– The level of familiarity, closeness or the affective or psychological distance between the speakers

– Courtesy (specially when differences in age)

– The level of formality of the situation or conversation

– Issues of power or autgirity

In general, and especially inSpainwe should use the formal or informal way following theses rules:

– To express familiarity, closeness, affection or informality: tú, vosotros / vosotras

– To express courtesy, difference of age, distance, formality or respect: usted, ustedes.

We hope we helped with the Spanish pronouns. (Spanish info)

 

Spanish Prepositions and Prepositional phrases

We are now going to show some of the last Spanish Prepositions and the prepositional phrases.

“Según”

sergún: according to, according with

Ej: Según los estudios el alcohol es malo para la salud (Acording to studies, alcohol is bad for your health)

Según la situación, España es un pais cálido (Depending on the location,Spainis a warm country)

“Sin”

sin: without (This is one of the easiest prepositions to translate, you can translate it for without almost always)

Ej: No me gusta dormir sin pijama (I don’t like sleeping without pyjamas)

     Tienes que aprender a hablar español sin miedo a equivocarte (you have to learn to speak Spanish without fear of making mistakes)

But sometimes you can find sentences where “sin” would not be translated as “without”

Ej: Un chicle sin azucar (A sugarless gum)

     Un disco sin abrir (An unopened disc)

     Este trabajo está sin terminar (This work is unfinished)

Spanish Prepositional phrases

Spanish Prepositional phrases consist of one or more prepositions combined with a verb or a noun. Let see several common examples that might be useful:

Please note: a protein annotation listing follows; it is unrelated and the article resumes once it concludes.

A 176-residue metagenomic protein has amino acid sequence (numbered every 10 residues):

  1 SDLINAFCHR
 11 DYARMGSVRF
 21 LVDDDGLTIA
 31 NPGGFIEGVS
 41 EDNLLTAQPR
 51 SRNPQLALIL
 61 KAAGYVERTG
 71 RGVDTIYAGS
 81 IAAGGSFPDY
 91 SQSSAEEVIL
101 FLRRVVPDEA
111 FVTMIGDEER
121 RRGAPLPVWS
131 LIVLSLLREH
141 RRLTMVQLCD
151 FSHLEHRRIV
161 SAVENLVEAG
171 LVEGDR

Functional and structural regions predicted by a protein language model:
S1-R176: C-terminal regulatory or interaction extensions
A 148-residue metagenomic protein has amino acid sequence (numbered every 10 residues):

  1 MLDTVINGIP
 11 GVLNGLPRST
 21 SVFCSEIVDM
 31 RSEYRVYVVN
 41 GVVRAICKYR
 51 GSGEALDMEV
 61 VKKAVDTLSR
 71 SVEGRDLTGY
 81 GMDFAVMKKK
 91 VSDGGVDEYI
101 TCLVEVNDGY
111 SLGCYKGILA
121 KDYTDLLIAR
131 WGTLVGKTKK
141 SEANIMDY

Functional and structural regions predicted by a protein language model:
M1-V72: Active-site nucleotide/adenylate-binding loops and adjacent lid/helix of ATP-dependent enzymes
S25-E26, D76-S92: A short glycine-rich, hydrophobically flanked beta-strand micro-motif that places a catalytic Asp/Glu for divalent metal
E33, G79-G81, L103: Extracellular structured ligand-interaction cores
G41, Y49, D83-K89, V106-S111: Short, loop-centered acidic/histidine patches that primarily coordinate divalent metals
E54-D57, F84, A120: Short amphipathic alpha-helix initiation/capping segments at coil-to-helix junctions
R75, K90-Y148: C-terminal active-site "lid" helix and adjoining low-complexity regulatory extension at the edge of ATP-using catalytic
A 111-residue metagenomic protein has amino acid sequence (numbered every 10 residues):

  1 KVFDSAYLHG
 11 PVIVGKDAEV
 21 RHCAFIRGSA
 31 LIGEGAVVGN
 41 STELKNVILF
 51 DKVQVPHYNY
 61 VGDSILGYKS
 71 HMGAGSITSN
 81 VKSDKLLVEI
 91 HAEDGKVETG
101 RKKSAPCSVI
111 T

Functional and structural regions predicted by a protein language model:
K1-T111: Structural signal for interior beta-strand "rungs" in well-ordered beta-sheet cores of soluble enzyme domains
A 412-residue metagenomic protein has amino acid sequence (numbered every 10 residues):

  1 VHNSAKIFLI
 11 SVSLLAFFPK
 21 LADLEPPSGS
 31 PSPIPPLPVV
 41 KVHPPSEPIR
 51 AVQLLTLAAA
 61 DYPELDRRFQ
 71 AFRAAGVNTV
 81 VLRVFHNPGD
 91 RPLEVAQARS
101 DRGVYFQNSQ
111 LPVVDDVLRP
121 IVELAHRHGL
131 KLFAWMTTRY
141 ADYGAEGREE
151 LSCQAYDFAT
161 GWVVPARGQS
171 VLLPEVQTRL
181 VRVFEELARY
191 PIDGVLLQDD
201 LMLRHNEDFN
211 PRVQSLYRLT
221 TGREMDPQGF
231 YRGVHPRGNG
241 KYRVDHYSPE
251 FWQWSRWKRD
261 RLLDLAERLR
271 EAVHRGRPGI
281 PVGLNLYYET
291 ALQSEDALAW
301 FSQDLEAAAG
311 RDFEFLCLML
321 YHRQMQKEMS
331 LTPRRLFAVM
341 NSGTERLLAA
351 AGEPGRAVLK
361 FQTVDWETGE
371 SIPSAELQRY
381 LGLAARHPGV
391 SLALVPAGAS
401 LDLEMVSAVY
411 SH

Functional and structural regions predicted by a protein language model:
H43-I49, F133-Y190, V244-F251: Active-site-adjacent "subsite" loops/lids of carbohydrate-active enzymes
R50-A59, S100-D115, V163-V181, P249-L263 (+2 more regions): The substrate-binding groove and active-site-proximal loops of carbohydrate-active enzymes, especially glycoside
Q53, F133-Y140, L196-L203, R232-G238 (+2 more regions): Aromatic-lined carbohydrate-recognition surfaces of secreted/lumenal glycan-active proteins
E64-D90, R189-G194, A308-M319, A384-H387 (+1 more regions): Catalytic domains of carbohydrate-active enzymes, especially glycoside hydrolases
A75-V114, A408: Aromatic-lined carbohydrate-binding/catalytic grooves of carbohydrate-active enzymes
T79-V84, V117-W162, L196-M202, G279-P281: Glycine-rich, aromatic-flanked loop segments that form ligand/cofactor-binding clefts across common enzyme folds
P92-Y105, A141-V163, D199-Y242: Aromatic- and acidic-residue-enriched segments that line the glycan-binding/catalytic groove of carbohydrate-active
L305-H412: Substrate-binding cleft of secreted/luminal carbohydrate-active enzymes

– alrededor de (surronding)

Hay un jardín alrededor de la casa (there is a garden surronding the house)

Vamos a corer alrededor de la manzana (let’s run around the block)

– al lado de (at the side of (beside))

La casa está al lado del pequeño pub (The house is at the side of the small pub)

Quedate al lado de tu madre (Stay beside your mum)

– antes de (before)

Haz los deberes antes de jugar (Do your homework before playing games)

Piensa antes de hablar (Think before speak)

– Cerca de (near, nea by)

Hay un bar cerca de aquí (there is a bar near here)

Cerca del mar hace Buena temperatura (Near the seaside there is a nice temperature)

– Debajo de (under, below)

Hay un gato debajo del coche (there is a cat under de car)

Te espero debajo de casa (I’ll wait for you below your place)

– Delante de (in front of)

Hay una iglesia delade del colegio (there is a church in front of the school)

Hay mucha gente delante de mí (there are many people in front of me)

-Dentro de (inside, in)

Coge el boligrafo de dentro del cajón (Take the pen which is inside the drawer)

No hay fruta dentro de la bolsa (there is no fruit inside the bag)

– Después de (after)

Estoy después de ti en la fila (I am after you in the queue)